by William Jones, Mt. San Antonio College
When David Smith of Cal Poly Pomona contacted me regarding this project one afternoon in July 1998, he explained that the goal was to develop units related to the use of primary sources in World History survey courses. Would I be interested in participating? I admit the project sounded like a useful one, but I had a few reservations about my ability to play a role in it. Since my research fields are Modern European History and American Intellectual History, working to develop course materials on Ancient World History would be a bit of a stretch. But I tried to focus on the fact that the site would be intended primarily for students and teachers, not for scholarly specialists. As it happened, my most significant obstacle, and one I have never entirely surmounted, was lack of computer expertise and on-hand technical support. In the Summer of 1998, I had only the vaguest idea of what HTML was, I had no idea at all of how to set up a web page, and my computer at that time had 8 megabytes of Ram and a 230 MB hard drive. In view of all this, I have gained a significant education about the possibilities and limitations of History websites over the past two years.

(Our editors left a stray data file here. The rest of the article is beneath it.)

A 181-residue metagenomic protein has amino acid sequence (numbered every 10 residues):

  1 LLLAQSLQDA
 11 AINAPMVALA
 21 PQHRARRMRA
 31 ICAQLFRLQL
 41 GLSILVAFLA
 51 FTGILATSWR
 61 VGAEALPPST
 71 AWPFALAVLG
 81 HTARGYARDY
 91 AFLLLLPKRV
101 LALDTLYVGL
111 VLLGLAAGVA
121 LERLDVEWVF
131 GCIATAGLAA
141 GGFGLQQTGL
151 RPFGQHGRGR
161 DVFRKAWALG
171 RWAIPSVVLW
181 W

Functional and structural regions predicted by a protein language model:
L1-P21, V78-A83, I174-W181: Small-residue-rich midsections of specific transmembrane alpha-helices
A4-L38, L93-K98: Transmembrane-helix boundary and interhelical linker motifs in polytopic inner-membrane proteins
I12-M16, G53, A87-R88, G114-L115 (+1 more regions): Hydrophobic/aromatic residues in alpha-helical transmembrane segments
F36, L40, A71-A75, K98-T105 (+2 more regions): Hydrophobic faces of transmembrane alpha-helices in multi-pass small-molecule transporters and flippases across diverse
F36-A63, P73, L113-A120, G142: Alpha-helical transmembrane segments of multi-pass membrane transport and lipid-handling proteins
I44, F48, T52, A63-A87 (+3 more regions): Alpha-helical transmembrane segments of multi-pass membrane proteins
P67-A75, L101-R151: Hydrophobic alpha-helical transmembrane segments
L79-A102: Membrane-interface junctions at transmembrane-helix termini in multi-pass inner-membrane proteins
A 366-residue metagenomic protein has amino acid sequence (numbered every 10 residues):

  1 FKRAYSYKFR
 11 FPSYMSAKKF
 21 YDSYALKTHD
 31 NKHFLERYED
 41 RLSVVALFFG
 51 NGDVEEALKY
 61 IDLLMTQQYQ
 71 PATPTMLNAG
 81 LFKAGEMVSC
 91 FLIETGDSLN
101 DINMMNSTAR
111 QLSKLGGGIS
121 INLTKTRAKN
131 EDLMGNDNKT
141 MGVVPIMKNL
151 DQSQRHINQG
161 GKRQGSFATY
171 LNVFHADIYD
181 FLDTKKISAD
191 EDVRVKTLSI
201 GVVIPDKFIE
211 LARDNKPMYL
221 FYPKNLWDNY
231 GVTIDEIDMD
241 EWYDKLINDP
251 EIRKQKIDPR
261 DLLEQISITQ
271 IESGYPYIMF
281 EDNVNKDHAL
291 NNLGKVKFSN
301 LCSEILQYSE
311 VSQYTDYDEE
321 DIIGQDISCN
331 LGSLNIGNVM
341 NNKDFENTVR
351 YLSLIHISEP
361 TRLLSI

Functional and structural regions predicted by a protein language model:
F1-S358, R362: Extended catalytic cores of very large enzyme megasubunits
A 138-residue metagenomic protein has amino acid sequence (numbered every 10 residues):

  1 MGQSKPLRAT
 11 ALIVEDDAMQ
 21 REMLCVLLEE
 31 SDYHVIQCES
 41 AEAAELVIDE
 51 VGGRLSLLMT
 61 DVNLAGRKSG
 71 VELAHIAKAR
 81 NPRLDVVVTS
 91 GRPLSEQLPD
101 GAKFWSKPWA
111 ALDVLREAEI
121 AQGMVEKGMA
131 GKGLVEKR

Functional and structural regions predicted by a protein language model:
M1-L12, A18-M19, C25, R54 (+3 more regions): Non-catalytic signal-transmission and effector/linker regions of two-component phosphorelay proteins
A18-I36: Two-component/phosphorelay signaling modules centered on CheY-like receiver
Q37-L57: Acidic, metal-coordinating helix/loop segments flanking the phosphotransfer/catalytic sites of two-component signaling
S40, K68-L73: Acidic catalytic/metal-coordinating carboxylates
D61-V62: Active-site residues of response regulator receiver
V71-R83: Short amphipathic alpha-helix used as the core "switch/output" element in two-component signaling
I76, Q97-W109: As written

Once it became apparent to me that our project would include generating web pages ourselves, I asked my more knowledgeable colleagues in the cluster (and all of them are more computer-savvy than I am) where to start. They all advised me to use texts and issues that were already part of my instruction. This advice made good sense to me, and it also allowed me to put off the logistical problem of how to turn my unit of introductory historical studied into a set of web pages. So during the first year of the project, I did everything I could think of short of actually generating web pages. I selected my texts, spoke with scholars in out advisory group as well as others, wrote up some preliminary text materials, used these preliminary materials in four of my Ancient World History course sections, evaluated student work on these topics, developed a new wish list of links, and then spent many more hours surfing the net to discover the links that I would want to include in my part of the site. As recently as a year ago, I was still trying to figure out on my own how to build a basic set of web pages. Then last Fall I took the plunge and purchased a new computer system that included web page software as part of the package. I spent my break weeks in December and January stitching together the preliminary version of the pages. The results were, from the standpoint of visual and interactive quality, not yet even mediocre, but the topical content of the pages and accompanying links to related sites would be, I hoped, readily usable by an entering freshman at any American college or university.